I have been experiencing this for the past few nights and it’s a horrendous feeling! It’s almost impossible to get to sleep when you’re aware it’s happening. It feels like my body is in a sleep state but my mind is still awake and i am fully aware that I am falling asleep and wake myself up because of the unpleasant awareness of the process. Its horrible because all you can think about is that you want to sleep and this actually prevents you from sleeping. So happy I found this forum and can see that other people are experiencing this!
I Googled “hyper consciousness when trying to sleep” and got to this discussion which hits the nail on the head– being hyper aware of trying to fall asleep and consequently not sleeping. I have tried Ambien and it works for awhile but becomes less effective with constant use. 2 nights ago I took 10mg and still only got a couple of hours sleep at best. The remedy “let your mind think about other things” doesn’t work for me. I think all of us plagued by this problem try to think about other things when trying to fall asleep. But for me when thinking of other things I start to doze that’s when i become hyper aware that I am falling asleep and consequently becoming alert and awake. It really sucks. Any additional suggestions on how to solve this problem greatly appreciated.
I have been experiencing this for several years now. My brain won’t shut down and I have issues falling asleep so I actually love when it happens. I know the feeling is very creepy and a little freaky, but when it happens I can relax because I can make myself get there again and thats when sleep comes for me.
When I catch myself falling asleep, my brain thinks I’m dying. It scares the crud out of me and I immediatly sit straight up, gasp for breath and my heart is pounding in my chest. It takes me about 30 mins to relax again. However, the entire time I’m thinking, what if it happens again ?
This is entirely anxiety. Sleep is a gradual process that happens during a lengthy timespan, NOT all at once. There’s different stages of sleep, and pre-sleep (the phase where you are restless, tossing and turning, etc.) is the phase in which you are talking about. During this phase you are still thinking and processing the days events. You can’t recognize a “phase” as sleep doesn’t occur instantaneously but in a gradual manner. You don’t go from awake to asleep in moments. This is why you could be thinking about something one minute and awaken the next morning not realizing you drifted off. The next time you feel this way when you’re trying to go to sleep, open your eyes and you’ll realize you’re nowhere near being asleep. I’d be more worried if you’re feeling this way and find yourself unable to open your eyes (which is called sleep paralysis). If you can open your eyes, you’re still in pre-sleep so take comfort in that! Can’t actually catch the moment you fall asleep as sleep is gradual! Google this and you’ll see more scientific answers that state similar information.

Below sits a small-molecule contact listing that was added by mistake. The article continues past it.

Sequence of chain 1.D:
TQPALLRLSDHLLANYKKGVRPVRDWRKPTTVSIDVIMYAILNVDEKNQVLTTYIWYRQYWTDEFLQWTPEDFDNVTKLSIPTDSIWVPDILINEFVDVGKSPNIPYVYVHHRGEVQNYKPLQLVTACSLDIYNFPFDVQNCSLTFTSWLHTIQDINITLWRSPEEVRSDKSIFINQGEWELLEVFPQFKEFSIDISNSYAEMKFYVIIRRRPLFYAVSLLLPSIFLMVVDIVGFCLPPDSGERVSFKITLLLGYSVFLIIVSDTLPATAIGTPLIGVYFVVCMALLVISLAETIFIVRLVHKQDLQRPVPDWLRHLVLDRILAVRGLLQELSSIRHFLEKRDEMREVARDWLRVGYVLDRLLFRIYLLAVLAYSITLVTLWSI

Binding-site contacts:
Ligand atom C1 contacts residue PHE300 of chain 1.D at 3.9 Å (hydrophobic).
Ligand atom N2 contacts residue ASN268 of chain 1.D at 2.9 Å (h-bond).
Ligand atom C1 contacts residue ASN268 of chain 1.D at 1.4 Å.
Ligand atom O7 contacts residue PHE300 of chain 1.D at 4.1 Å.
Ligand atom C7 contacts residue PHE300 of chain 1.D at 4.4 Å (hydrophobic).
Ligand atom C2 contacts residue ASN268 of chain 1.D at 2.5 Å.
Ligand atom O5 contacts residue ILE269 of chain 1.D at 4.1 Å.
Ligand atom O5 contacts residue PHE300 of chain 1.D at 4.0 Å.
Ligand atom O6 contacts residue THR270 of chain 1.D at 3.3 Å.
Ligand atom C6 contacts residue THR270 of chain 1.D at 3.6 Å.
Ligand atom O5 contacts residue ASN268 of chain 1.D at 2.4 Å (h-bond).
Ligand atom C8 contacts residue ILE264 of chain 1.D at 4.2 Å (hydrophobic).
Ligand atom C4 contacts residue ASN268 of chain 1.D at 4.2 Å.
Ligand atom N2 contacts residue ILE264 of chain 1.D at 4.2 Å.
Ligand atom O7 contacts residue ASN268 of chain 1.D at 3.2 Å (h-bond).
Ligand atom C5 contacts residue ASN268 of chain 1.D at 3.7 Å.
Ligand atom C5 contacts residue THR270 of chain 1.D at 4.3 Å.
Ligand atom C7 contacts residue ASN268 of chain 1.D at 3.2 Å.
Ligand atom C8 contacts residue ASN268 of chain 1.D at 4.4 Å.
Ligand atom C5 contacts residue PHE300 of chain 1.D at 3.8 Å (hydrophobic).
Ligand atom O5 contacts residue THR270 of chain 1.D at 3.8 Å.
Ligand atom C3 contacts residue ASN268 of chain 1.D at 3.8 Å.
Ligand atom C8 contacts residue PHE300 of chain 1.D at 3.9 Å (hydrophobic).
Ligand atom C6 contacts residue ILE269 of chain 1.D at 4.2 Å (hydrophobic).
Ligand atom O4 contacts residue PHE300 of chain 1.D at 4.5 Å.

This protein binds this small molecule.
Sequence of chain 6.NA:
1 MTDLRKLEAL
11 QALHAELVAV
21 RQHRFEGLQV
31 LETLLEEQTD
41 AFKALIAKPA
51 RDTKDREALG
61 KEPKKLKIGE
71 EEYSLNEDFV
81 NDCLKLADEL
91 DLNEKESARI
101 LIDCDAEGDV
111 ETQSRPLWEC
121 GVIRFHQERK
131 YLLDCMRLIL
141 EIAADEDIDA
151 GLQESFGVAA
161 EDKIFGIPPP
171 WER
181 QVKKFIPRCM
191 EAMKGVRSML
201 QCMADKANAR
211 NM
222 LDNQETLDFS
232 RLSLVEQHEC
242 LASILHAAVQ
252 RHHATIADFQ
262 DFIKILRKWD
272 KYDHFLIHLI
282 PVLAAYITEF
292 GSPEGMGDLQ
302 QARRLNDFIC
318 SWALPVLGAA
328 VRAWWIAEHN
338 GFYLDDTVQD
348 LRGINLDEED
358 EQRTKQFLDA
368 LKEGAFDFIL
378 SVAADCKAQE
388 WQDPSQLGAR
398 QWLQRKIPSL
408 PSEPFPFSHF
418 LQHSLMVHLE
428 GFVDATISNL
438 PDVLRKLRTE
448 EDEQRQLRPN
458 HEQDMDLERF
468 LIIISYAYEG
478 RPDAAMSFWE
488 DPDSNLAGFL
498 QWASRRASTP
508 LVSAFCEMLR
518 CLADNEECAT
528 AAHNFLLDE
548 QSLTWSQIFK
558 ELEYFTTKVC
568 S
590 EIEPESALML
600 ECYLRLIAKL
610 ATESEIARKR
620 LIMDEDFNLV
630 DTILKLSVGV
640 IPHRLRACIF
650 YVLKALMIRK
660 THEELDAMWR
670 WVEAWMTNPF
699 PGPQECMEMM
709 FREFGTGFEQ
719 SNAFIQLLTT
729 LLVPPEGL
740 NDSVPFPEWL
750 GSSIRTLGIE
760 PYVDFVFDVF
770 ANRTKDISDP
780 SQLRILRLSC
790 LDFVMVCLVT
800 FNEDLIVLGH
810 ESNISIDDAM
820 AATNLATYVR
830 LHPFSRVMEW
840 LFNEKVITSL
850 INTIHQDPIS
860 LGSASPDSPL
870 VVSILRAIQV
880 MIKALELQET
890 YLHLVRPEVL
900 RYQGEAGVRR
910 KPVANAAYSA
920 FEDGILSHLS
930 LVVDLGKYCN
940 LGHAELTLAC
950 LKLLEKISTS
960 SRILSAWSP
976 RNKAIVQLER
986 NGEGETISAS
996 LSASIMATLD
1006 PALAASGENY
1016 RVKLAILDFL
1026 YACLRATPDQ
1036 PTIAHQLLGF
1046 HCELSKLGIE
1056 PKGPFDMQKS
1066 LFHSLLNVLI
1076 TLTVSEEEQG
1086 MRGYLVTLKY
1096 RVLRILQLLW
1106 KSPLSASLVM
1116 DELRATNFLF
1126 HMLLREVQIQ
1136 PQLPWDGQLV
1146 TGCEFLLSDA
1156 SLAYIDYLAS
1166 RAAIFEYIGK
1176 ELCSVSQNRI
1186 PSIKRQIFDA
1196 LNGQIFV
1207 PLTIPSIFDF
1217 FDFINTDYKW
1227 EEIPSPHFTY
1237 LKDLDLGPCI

I’m in the exact same boat. We need to override our brain from doing this, I don’t know how but it is very distressing. I’ve had to resort to taking sleep aid until I could see my therapist because it’s gotten that bad. After taking the sleep aid I felt rested the next day, even had high hope and positive feelings. Not because I see it as a cure, not at all, but because I got some rest. That night I didn’t have that sleep anxiety plague my mind, but I still couldn’t drift past the awake/sleep mode.
So is there a name for this ?? How do you fix it?
This sounds like hyper-awareness OCD. This is very similar to somatic OCD where people become aware of bodily automatic functions like breathing or blinking and they cannot shift their awareness of them. So this sleeping fixation sounds like anxiety disorder, very much like OCD. Mind becomes aware of what it considers a danger. For some reason the act of falling asleep in this case is seen as danger (triggers anxiety) and the mind cannot shift and does not allow the brain to ‘shut off’. It’s like to expect to fall asleep while there is a lion in the room. The only logical way of resolving this problem is desensitization to the trigger. Some of the people do ‘immediate desensitization’ by taking a sedative pill but this does not resolve the problem. Most of the sedatives are addictive and they stop acting the same at the same dosage. The natural desensitization must occur. Then brain will do what it does best at night – to fall asleep, rest and repair the body without creating such anxiety thoughts.